But if you are the type that wants to cross where they have the London bridge from one part of the city to the other, the normal passenger boat is there and with your ticket, it will move you to the other side, just like when you are moving from Badore to Ikorodu in Lagos, but they do it at larger scale in that clime, an expert explained.
The same thing is applicable in Copenhagen, where one of the key income generating modes of transport and mode of economic generating opportunities for the city of Copenhagen is the water transportation system.
Apart from using the lagoon, they equally use their canals. In addition to their land-based tourism transportation, the two-decked buses that move people around within the city, they equally also have large boats that have been specifically designed for tourism industry and when you get to the city you will see citizens from different parts of the world who want to have their weddings in the city, who want to have a look at what the water looks like and the skyline of the city.
In these cities, the open roof boats, sometimes, take more than 70 passengers around with their tickets, to the canal and to the point that the canal opens into the lagoon.
Also, the system brings a lot of patterns into the city and attracts tourist expenditure into the city of Copenhagen.
But, when compared with the city of Lagos, the story is different. Though there are a substantial number of canals that are open to the lagoon in different areas, the tragedy is that many of them are blocked, thereby denying the city a huge revenue opportunity to market it to different people of the world.
ACCORDING to Lookman Oshodi, an expert in international development and urban governance, “when we have such a huge population in Lagos, where we have about 28 million people, water transportation should be doing more than what we are currently doing.”
Oshodi, the Project Director of Arctic Infrastructure (AI), Lagos, said there are quite a number of opportunities that should have been tapped into as a water-based city.
He stressed that in other water-based cities, such as Rotterdam in Amsterdam and Aberdeen, water transportation system has remained an integral part of their city transportation.
He said: “When we look at a costal city like Lagos with abundant water resources, you will see that Lagos is not there yet, it is not in that category of those coastal cities that are utlising water transport models for their people. We need to do more, where we can have a boat that can take up to 250 people at a go from Badore to Ikorodu, or from Badagry to Marina.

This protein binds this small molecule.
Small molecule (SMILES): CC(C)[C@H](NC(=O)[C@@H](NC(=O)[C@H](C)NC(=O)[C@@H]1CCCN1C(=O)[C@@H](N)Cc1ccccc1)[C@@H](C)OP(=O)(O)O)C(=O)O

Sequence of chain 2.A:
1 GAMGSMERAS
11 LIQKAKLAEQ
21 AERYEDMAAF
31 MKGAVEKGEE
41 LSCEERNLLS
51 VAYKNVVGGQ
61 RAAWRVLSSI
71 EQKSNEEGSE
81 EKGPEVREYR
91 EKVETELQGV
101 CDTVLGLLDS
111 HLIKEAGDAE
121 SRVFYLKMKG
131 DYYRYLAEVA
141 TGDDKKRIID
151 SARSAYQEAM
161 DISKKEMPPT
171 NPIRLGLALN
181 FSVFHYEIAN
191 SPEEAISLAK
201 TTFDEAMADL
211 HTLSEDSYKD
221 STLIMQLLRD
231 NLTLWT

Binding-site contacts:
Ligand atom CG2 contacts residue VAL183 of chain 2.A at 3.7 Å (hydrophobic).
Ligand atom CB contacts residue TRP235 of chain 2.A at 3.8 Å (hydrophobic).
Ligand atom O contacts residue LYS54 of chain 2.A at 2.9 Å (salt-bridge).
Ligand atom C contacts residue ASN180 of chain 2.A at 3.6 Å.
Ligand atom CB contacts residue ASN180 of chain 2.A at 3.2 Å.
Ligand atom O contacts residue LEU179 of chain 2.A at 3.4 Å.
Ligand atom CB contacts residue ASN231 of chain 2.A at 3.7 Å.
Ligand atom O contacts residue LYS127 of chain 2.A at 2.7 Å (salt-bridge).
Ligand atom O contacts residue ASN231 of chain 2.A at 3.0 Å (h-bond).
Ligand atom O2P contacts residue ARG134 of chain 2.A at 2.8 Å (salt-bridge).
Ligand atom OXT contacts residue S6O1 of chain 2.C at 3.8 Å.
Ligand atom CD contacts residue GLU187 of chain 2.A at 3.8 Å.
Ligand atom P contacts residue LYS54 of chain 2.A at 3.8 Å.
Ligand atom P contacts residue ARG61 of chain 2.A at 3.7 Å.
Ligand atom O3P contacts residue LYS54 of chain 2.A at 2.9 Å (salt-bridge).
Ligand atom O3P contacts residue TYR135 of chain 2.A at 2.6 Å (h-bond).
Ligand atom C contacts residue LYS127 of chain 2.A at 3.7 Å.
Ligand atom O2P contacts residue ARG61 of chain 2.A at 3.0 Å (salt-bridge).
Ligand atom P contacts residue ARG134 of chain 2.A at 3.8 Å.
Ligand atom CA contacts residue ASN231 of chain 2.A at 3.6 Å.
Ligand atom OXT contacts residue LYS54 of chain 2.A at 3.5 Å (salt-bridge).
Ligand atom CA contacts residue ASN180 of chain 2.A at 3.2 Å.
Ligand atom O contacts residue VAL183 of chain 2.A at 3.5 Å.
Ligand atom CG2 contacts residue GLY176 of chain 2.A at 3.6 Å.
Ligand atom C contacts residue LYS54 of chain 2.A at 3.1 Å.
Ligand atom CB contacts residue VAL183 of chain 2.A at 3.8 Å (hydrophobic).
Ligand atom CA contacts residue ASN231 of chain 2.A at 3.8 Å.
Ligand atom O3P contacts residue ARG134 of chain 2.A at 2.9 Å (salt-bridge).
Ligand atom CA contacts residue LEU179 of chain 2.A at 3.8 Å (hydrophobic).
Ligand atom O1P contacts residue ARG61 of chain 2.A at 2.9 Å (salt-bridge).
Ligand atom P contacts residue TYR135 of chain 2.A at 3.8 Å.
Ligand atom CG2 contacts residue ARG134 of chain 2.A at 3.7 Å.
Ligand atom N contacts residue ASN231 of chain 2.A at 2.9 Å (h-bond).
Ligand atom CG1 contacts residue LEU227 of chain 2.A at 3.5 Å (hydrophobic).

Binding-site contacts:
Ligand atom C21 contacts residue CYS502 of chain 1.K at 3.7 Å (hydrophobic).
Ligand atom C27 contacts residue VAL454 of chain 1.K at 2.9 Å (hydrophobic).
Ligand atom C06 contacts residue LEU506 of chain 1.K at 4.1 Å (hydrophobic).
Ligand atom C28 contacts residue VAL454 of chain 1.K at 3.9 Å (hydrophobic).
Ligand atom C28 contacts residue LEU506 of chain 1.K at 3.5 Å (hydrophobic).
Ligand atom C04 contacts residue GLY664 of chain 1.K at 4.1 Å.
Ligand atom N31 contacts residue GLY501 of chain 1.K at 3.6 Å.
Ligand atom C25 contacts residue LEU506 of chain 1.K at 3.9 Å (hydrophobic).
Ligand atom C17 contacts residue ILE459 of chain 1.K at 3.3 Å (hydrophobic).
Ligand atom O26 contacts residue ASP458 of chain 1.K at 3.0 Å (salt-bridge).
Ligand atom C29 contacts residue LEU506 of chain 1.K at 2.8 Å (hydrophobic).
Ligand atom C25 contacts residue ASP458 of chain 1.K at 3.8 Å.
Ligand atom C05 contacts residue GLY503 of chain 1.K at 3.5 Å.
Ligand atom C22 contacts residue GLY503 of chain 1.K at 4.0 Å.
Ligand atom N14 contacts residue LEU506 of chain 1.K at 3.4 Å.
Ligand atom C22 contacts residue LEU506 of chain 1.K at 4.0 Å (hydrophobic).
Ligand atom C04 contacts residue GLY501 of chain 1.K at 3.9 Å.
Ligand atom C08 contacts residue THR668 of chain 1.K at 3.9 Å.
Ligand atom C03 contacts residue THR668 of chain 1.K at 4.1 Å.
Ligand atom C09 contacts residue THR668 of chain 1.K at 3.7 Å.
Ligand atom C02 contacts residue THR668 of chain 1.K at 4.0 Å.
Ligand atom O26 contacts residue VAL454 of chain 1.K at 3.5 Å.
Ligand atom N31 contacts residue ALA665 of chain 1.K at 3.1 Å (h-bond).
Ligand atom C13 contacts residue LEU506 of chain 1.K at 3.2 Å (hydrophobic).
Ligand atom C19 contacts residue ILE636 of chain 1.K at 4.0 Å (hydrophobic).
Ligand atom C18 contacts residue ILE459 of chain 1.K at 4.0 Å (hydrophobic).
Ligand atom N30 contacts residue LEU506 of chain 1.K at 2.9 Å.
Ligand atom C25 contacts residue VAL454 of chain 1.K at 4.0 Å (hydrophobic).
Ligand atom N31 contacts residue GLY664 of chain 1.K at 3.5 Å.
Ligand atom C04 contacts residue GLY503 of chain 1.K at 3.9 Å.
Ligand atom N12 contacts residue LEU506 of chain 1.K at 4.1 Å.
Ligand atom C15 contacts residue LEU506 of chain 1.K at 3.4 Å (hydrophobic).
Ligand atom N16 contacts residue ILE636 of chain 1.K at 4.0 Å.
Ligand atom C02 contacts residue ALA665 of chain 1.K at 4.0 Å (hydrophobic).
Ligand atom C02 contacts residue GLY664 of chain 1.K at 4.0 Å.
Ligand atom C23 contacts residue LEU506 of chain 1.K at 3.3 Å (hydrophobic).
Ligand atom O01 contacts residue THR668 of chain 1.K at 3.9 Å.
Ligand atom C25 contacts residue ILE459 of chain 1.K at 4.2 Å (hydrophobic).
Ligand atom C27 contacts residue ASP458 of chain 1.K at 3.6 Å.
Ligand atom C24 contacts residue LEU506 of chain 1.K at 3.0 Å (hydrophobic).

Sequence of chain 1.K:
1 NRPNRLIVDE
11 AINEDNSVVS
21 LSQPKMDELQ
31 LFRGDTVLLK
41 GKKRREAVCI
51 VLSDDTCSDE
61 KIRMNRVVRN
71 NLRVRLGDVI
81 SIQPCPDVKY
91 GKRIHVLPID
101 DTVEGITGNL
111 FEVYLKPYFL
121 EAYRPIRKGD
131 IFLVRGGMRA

“In the intercession between the lagoon and the canal, we can see what is happening, and there is no deliberate approach to use water transportation as a means of managing our canal, being a coastal city.”
In Ijegun-Egba Jetty, which can be accessed through the Satellite Town from the Upper Room Bus Stop, is a well T-designed metal shelter with petty traders.
A boat ticket is fixed at N2000 for a boat ride, while it takes less than seven minutes to sail from the jetty to Igbessa community, one of the 10 communities on islands.
The jetty leads to 10 Islands with an estimated population of 1,000 dwellers, which also houses the foremost Ibeshe beach in Lagos, regarded as the longest in Africa.
In the jetty, six out of seven safety life jackets were bad, while activities of the operators are not regulated. A regular user, Josephine Udeh, lamented the near absence of government agencies as most of the boats are privately operated.
She lamented indiscriminate charge of fare by operators, stressing that while non-indigenes pay N400 for the trip, indigenes are billed N300 with seven passengers, because of lack of regulation.
Udeh urged for more government attention in water regulation. On her part, Zainab Adesokan, who has been patronising water transportation for years, is worried that boat operation is largely unregulated in Lagos.
She stressed that despite the newly procured boats, private organisations, which are not really monitored, are still calling the shot.
She said: “I think the waterway guys are getting corrupt; the government officials that wear light and deep blue uniforms at the jetties. Sometimes, the boat operators, who allow them to overload their boats that can carry more than 20 passengers, bribe them.”
According to her, if government can monitor the activities of the local operators and modernise the operation with more boats, things will be better and many residents will take to water transportation.
Also, Iya Maruf, a fish trader, who lives in Ode-Omi, a border community between Lagos and Ogun States, complained of overcrowding in the boats by unregulated operators.
The woman normally boards a 45-passenger boat carrying passengers and goods, from Ode-Omi going Lagos Island, Adeniji Adele- Elegbata jetty on market days and other days.